Eating in accordance with your needs gives you more energy, more vitality, you feel better you do more things, you get stronger, good times.

Calories in vs calories out

The calorie equation is simple.If you consume equivalent calories to those you expend, you will roughly maintain your weight. If you consume less, you lose weight, from somewhere. If you consume more, you will store it as excess weight.

There are no "weird tricks"


Exercising more, expends more calories.
Building muscle which requires energy to maintain raises your basal metabolic rate - you expend more calories.
Eating unprocessed foods that take more energy to digest expends more calories.

Eating avocados does not make you lose weight. Though you may find them more filling than your usual alternative and that might make you less likely to snack. Simply adding an avocado to your current diet just adds an extra 300 calories a day.

Drinking more water does not make you lose weight. Though doing so before eating might help if you tend to snack when you are thirsty, and it might help you feel more full.

I don't need to go on do I?

Say it with me.

There are no "weird tricks"

Calorie counting is notoriously boring. It's a lot easier now than it used to be. You don't need to carry a book around and weigh everything, we have software for that now. You can scan barcodes and all sorts.

Let me be clear here though, that I am not advocating a "diet" that involves eating a set number of calories a day, I am advocating eating an appropriate number of calories for your activity on *that* day. There's a few ways you can do this. Fitness trackers are excellent tech for keeping on top of your calorie equation. Or you can calculate your basal metabolic rate, add on an appropriate activity modifier (this calculator includes that) and any extra you burn through activity, to work out where you are for the day. Again, this is the sort of habit that eventually becomes easy - I'm at a point now where I know the calories of most of the stuff I usually eat, and I have become a much better judge of how far I am into my nutritional needs for the day.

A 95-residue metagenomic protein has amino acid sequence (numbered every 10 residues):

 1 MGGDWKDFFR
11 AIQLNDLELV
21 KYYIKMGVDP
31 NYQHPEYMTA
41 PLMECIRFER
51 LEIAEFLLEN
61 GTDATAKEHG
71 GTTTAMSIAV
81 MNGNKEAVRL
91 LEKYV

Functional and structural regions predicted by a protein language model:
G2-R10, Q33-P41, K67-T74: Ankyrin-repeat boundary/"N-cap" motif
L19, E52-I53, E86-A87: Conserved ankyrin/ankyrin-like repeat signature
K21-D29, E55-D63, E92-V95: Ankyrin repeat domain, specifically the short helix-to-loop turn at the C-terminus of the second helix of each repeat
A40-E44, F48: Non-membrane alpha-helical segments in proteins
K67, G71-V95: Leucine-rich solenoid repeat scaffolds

If you want to lose weight sensibly, you can consider a calorie deficit of no more than 500 calories a day. That equates to roughly a pound a week, but don't forget that changes in body composition (muscle gain, water retention) can mask this, so don't  get to scale happy, eat healthily and feel the benefit.

A simpler way of using calories for sustainable fat loss is to aim to do at least 250 calories worth of exercise, and try and cut back 250 calories of intake. My silly memes project is there to give you some ideas of what that looks like. The images aren't a plan for you to follow (please don't...) but might give you some ideas of the scale of healthy weight management. It really isn't about cabbage soup and meal replacement biscuits.

So can we now ditch the idea of "get thin quick" plans that stress our bodies and shred our self esteem, and work towards giving our bodies the nutrition they deserve to be strong and well?

Need support in establishing healthy routines? The first few months are always the toughest and many people do much better with a little expert support. Why not check out my online and in-person personal training plans? It's an investment in your future well being.